In an article published on this website in 2011, Sara McDonnell explored ‘How to do a Distance Learning PhD at a UK university’. Her article investigated how distance learning PhDs differed from those on campus, observing that they were becoming increasingly embedded within the UK higher education system. Three years on and with distance learning PhDs proving a popular option for many postgraduates, it is useful to explore the pros and cons of pursuing a distance learning doctoral qualification. Of course, not all subjects or universities offer distance-learning routes to the PhD, but for the ones that do, there are many similarities in how they market these degree programmes and the expectations involved on both sides. If you are considering doing a PhD, then you no longer have to limit your options to an on-campus route only. So why pursue a distance learning PhD?
Family, work and financial considerations may all prevent you from being able to move near campus to pursue your doctoral studies. A distance learning PhD, whether full or part-time, allows you to combine these commitments with your chosen area of study. It also allows you to engage with academia around your own commitments and to remain in employment should you wish or need to do so.
The UK universities that advertise a distance learning PhD are keen to stress that postgraduates who pursue this option receive the same support from their supervisory team as doctoral candidates on campus. The only real major difference is that you do not have to be on campus for your supervisory meetings, as they are conducted via Skype or Facetime. This allows you to work with specialists in your chosen field, without having to relocate elsewhere to do so. E-resources, such as academic journals and databases, are all available to distance-learning doctoral candidates.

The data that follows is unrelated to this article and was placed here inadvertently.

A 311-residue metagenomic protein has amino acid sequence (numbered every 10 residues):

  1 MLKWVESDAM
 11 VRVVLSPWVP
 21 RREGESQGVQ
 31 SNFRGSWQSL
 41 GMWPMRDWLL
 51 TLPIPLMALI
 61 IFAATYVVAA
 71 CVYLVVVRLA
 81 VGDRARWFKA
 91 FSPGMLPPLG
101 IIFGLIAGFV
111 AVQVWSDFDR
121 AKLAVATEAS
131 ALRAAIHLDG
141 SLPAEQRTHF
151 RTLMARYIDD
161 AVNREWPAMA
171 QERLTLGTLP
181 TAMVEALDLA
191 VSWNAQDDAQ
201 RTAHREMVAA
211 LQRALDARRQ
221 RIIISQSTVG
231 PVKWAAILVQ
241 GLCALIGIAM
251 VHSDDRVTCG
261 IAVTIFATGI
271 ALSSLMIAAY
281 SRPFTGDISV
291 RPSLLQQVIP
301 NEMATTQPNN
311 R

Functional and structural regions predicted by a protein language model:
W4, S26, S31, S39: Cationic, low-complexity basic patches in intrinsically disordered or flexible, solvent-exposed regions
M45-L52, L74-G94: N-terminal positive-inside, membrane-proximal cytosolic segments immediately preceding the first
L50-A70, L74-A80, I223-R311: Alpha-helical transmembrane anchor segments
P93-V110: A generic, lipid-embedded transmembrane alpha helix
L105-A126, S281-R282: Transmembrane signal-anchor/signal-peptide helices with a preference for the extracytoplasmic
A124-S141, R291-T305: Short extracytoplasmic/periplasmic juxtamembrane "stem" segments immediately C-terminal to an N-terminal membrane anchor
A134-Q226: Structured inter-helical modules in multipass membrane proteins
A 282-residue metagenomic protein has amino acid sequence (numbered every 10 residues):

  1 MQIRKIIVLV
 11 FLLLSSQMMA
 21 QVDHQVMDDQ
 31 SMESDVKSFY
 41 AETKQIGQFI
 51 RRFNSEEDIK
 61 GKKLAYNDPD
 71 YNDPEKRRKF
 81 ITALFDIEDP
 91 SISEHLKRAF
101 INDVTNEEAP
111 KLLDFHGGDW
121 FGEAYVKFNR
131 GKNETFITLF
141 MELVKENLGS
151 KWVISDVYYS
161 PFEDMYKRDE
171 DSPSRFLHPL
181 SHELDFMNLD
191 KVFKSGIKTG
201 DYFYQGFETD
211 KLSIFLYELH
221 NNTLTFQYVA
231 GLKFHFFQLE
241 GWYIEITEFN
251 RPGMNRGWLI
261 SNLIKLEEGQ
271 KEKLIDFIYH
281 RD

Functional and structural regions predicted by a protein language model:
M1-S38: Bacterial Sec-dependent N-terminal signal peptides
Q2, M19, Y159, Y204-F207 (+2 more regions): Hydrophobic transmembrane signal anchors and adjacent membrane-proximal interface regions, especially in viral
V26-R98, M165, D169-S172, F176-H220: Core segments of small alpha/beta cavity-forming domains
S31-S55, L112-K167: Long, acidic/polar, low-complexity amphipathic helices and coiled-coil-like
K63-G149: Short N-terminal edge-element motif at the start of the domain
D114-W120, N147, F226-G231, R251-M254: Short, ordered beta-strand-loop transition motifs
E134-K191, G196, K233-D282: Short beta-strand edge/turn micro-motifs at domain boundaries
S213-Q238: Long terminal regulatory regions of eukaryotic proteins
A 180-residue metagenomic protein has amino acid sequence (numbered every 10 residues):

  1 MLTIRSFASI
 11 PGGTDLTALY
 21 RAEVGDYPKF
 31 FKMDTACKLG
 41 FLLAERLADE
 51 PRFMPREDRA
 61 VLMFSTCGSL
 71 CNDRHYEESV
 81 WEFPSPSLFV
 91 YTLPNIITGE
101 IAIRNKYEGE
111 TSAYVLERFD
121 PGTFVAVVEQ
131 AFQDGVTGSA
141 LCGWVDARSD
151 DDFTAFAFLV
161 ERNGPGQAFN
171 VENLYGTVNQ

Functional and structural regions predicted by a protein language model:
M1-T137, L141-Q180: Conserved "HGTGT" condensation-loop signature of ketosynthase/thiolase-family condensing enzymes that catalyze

A PhD by distance learning often involves at least some mandatory attendance requirements. Many universities will make at least one visit per year compulsory for an annual review of progress or for doctoral training, while others limit attendance to your probation meeting and viva voce. The requirements differ from university to university, so you should check them out carefully before you apply. Indeed, some universities are now offering free flights and accommodation for research training sessions or for meetings with your supervisory team, but again this differs across institutions. You are of course always welcome to attend your home institution to use the library facilities or to partake in training sessions and other research events, but attendance is not generally compulsory.
Is a distance learning PhD right for you?
Distance learning can be an excellent option for postgraduates who are self-motivated and have a clearly defined doctoral project. It can work particularly well, where your resources are based locally, or if your doctoral project is attached to your job. However, it can be quite isolating, as you are away from your institution’s academic community and from the support network that comes from other postgraduate students. Distance learning doctoral candidates need to be adept, therefore, at developing their own academic networks of support at a local level. An ability to engage with scholars at different institutions will allow you to develop the contacts that may prove useful on completion of your PhD. In many ways, a distance learning PhD forces postgraduates to engage from the offset with the skills promoted by the Vitae Researcher Development Framework, such as personal effectiveness; networking; self-motivation; resilience; and public engagement.